Unlike corporations, individuals have investment horizons, which at times are driven by unforeseen events. And, so it was with Rabanco, the largest independent waste collection and landfill operator in the country. When the principal owner and CEO, Warren Razore, fell ill and was no longer able to lead the family business, the decision was made to sell. Warren was an industry icon and had hosted every waste industry CEO for dinner in his home at one time or another. All he needed to do was pick up the phone and buyers would be on the next plane.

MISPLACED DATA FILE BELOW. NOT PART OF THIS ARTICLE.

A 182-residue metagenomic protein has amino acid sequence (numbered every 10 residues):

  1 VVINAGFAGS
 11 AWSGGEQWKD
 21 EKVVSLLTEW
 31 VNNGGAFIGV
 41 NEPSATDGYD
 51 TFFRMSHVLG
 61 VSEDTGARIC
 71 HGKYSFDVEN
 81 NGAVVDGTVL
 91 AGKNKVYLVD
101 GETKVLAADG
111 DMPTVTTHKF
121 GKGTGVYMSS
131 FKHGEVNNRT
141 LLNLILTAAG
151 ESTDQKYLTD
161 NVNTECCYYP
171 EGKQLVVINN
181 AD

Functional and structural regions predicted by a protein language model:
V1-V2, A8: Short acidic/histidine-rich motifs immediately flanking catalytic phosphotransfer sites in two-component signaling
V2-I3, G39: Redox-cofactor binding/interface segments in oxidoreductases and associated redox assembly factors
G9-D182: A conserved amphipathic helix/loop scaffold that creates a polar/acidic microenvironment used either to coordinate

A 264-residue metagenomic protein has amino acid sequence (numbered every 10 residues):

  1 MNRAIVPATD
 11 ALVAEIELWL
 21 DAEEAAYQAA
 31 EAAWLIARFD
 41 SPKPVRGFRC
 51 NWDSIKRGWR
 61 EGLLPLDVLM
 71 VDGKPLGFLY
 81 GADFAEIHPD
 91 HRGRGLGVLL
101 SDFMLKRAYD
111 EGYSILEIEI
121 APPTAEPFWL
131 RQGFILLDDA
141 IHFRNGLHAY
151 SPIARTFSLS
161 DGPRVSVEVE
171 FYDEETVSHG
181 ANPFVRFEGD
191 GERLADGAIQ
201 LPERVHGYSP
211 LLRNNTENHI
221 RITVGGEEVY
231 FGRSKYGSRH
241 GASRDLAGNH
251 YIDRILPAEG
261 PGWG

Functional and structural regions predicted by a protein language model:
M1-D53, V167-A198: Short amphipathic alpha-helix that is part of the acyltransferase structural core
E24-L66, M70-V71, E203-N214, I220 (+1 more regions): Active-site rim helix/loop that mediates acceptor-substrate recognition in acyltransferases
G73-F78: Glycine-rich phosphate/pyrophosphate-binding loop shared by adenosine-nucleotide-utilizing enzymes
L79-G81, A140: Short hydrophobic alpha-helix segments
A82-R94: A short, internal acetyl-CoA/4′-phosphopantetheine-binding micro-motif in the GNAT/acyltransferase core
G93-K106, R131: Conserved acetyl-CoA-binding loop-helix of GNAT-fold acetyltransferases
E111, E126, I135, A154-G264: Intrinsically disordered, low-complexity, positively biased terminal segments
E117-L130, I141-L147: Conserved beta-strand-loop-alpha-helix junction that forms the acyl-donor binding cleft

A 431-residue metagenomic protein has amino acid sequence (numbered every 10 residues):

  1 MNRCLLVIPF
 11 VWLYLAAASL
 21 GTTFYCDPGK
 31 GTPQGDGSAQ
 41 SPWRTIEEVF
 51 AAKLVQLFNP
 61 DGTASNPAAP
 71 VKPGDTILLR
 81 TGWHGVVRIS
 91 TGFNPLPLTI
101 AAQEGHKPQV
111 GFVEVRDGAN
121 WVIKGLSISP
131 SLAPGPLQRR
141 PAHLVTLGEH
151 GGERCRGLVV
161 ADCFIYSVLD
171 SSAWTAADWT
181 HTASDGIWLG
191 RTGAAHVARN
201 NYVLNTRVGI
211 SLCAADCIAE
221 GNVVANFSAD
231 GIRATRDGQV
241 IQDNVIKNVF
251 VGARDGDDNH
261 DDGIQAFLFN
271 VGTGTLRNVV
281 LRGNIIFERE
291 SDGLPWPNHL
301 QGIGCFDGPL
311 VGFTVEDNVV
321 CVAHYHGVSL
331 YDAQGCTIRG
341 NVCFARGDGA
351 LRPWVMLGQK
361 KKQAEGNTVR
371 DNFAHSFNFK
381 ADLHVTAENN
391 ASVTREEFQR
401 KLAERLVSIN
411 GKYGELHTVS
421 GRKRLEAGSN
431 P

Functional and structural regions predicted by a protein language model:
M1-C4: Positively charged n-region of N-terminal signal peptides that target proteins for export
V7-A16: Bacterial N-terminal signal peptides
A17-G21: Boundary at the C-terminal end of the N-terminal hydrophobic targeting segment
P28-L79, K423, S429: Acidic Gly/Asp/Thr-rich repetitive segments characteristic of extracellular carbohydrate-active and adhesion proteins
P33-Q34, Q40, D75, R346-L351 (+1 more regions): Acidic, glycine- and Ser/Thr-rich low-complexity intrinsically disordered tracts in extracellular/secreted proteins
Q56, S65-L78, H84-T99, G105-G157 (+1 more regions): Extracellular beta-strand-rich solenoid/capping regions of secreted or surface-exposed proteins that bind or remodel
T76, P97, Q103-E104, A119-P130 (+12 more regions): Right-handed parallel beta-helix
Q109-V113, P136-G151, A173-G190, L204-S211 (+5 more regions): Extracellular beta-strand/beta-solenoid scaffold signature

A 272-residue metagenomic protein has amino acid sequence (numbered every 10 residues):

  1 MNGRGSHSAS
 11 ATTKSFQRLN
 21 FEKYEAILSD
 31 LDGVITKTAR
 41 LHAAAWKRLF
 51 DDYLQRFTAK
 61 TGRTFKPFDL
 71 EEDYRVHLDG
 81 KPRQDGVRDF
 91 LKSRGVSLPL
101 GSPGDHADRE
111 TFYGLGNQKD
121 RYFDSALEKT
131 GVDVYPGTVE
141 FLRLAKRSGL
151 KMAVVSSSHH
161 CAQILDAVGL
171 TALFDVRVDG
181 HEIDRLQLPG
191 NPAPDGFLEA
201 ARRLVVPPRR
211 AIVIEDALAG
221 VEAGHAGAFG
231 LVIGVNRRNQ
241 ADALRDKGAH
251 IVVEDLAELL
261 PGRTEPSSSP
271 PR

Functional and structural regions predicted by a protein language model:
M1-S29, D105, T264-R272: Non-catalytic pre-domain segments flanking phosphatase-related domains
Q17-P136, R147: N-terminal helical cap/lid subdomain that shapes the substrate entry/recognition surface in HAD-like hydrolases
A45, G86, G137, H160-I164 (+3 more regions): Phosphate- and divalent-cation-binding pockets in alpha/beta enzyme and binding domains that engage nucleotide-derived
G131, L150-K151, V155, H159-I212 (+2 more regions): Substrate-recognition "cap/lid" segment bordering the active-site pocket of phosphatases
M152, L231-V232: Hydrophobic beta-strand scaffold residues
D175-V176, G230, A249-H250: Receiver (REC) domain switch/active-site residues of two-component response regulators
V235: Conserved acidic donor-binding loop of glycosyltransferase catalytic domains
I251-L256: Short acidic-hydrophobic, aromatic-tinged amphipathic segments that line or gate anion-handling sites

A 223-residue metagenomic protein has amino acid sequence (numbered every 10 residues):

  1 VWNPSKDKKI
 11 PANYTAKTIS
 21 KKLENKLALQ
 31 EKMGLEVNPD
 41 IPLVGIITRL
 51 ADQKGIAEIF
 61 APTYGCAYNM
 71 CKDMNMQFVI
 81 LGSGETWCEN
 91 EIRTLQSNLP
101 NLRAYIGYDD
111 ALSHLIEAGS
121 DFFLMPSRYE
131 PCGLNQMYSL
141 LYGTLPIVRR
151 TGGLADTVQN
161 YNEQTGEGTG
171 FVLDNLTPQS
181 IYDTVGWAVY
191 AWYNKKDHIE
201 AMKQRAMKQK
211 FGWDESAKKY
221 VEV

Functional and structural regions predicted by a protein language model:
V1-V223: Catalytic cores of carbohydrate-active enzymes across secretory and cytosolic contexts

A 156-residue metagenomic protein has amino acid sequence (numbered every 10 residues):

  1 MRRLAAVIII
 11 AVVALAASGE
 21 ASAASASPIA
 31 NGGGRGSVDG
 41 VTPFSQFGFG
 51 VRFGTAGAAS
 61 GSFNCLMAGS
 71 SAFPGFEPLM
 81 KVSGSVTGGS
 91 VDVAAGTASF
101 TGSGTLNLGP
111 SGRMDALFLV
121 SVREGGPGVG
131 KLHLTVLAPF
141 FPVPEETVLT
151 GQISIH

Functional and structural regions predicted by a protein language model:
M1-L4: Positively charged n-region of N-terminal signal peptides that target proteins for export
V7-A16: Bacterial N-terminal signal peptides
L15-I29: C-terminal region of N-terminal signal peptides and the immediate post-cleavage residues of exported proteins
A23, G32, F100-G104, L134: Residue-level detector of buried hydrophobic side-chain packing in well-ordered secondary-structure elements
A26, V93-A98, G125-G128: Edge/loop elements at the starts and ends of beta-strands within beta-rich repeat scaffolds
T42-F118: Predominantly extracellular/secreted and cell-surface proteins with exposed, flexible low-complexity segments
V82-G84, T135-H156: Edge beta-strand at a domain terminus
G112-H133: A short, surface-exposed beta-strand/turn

Warren’s advisors convinced the family to engage professional assistance and, although pursued by every bulge bracket investment bank in the country, the owners opted for the local presence and personal service model of Zachary Scott. At that time, the industry was in the midst of intensive consolidation and Rabanco represented a coveted opportunity in the state of Washington. Competition for Rabanco’s market position and local reputation was intense. The transaction result still stands as the valuation high-water mark for a waste-industry transaction. The buyer, Allied Waste, followed by swallowing another industry giant, Browning Ferris, and then in turn was swallowed by Republic Services. Since that time, industry valuations have settled, pointing out that the strategic importance of a business is not permanent. While an unfortunate illness served as the catalyst, the transaction confirmed the importance of market dynamics, where strategic value can abruptly change as industries are reconfigured.